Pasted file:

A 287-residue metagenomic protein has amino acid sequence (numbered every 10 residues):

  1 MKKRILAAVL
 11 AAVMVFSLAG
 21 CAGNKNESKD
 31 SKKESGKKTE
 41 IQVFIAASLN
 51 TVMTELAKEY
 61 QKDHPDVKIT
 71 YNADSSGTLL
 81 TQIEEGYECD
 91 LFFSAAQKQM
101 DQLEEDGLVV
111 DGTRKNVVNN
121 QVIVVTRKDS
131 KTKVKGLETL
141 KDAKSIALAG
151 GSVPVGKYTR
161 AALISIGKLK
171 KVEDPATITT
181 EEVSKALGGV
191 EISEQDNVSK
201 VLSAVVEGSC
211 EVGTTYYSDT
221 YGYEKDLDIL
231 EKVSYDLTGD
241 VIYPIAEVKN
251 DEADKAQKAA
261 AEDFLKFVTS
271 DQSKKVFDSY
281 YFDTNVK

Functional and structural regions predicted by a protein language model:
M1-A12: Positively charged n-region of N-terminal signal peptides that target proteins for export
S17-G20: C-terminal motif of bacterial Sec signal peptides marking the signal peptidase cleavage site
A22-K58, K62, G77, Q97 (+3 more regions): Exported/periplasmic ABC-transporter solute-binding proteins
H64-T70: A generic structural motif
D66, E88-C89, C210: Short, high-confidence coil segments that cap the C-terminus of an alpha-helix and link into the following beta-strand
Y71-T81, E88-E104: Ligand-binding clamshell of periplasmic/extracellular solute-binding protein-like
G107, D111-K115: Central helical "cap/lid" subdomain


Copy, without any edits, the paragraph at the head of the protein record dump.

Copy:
A 287-residue metagenomic protein has amino acid sequence (numbered every 10 residues):